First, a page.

Processed vocals became OVVN's signature after Jayne began experimenting with plugging his microphone into a guitar pedal he purchased when he was thirteen, around the time he started his personal record collection. The pedal, he said, is similar to the one Tom Morello used on Rage Against the Machine's The Battle of Los Angeles — the first record Jayne purchased — to make his guitar sound like a turntable. It essentially multiplies Jayne's voice into a chorus while falling short of perfect harmony, making his already-intense delivery sound refracted and monstrous.

"You throw in that pitch-shift, and the human voice — which is such a natural way of communicating — becomes foreign and alienating," Jayne said. "It was a weird idea that turned into my thing, I guess."

Jayne still sketches out the majority of OVVN's tracks alone in the studio, but he said that his collaborators' involvement has added an element of spontaneity to his songwriting process that was missing when he had full creative control.

"The way the songs are, they rely so much on feedback and chaos. They rely on too much variable stuff for me to be a perfectionist about it," he said. "To make it work, you have to give up some trust and give some agency to your players. I definitely tell them where to put their hands and when to hit, but the rest just naturally happens."

Perhaps unsurprisingly given Jayne's affinity for vinyl, tangible media is fundamental to OVVN's work. Though the group just finished recording its next album, tentatively titled I Love Myself and Want to Live, it's holding off on releasing the new material online until the records have been pressed.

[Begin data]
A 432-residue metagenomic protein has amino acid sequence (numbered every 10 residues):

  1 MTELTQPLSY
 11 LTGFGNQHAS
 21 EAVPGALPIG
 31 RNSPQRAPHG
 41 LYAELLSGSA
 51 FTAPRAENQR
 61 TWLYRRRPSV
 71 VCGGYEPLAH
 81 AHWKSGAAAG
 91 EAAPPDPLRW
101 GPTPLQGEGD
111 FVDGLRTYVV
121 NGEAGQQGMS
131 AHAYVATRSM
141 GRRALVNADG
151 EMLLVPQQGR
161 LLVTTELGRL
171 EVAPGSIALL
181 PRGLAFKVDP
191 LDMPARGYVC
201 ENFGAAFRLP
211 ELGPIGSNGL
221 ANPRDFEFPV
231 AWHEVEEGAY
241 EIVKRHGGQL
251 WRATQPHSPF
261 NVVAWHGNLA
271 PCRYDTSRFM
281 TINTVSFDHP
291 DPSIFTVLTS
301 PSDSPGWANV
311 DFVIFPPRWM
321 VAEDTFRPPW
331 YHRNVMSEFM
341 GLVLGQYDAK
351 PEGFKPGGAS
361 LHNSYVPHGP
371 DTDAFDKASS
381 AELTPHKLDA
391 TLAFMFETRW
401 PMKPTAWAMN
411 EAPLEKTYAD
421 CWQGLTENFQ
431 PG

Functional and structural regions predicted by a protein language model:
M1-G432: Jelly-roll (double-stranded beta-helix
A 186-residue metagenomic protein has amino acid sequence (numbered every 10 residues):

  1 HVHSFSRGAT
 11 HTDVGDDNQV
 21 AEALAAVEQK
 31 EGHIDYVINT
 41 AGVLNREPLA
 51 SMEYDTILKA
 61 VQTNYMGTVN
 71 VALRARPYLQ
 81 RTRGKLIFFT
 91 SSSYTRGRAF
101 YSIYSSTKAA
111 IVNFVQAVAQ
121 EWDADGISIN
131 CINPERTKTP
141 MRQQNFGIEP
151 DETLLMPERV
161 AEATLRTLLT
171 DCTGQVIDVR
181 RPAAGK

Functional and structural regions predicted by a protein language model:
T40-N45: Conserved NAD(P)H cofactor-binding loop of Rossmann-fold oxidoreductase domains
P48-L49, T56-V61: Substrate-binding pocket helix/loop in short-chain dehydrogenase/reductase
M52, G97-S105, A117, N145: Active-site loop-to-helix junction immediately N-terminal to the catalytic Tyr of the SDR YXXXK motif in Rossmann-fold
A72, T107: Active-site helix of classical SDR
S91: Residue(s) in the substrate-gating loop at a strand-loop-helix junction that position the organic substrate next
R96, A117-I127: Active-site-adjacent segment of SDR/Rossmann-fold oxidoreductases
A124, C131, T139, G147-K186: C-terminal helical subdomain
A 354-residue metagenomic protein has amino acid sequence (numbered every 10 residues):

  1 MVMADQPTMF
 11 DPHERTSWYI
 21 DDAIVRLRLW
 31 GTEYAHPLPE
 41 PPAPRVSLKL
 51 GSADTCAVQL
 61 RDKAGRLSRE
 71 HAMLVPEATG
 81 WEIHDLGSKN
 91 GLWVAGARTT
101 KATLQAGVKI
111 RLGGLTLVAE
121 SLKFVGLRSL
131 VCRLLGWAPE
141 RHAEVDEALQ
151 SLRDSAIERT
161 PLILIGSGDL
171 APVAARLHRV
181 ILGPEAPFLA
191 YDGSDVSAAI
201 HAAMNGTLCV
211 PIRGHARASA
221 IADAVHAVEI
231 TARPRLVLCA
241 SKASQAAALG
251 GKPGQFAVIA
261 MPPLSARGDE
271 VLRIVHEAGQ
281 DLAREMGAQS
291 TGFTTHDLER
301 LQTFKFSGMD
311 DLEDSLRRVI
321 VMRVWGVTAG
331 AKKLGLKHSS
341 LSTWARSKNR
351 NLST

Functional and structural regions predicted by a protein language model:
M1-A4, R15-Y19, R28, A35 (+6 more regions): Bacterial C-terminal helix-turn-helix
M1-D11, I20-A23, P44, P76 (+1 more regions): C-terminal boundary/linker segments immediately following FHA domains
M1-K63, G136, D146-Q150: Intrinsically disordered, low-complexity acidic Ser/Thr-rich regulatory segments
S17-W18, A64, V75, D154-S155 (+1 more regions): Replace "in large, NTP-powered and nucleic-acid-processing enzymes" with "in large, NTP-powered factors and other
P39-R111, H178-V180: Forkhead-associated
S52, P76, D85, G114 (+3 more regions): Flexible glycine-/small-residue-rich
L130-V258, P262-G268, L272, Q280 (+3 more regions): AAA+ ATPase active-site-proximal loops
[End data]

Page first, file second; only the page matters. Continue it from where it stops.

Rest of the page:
"I'm shooting for ... 2016, that would be great," Jayne said offhandedly, shrugging. "Right now, vinyl is so hard to get. You're really at the mercy of the pressing plants."

click to enlarge Ethan Jayne. - BERT JOHNSON
  • Bert Johnson
  • Ethan Jayne.

I Love Myself and Want to Live, he said, is a tongue-in-cheek nod to the original title of Nirvana's canonical final album, In Utero, which Kurt Cobain originally wanted to call I Hate Myself and Want to Die. Jayne said he wrote the majority of its tracks in solitude while dealing with depression and insecurity. Though the album's title sounds upbeat, the unmastered cuts he played for me contain more strains of doom metal than his past work, cultivating a sense of foreboding with ominous riffs and pulsating drum beats. Shrill guitar solos pierce through the subterranean-sounding rhythm section, sometimes clashing with Jayne's elastic vocals. In some instances, his real voice is audible through the effects, but only enough to highlight the pitch-shifted vocals' artificiality.

While Jayne wrote many of the tracks on I Love Myself without the involvement of the rest of the band, OVVN's live shows have given the other musicians an opportunity to refine and edit the record's tracks.

"After bringing in the boys and playing shows, that's when it was like, 'Oh, [these tracks] sound better with four people playing them — four different instruments and all that energy,'" Jayne said. "The rest of the songs were business as usual — just me writing them myself. But I'm sure when we start playing those new songs live, I'll want to record them again."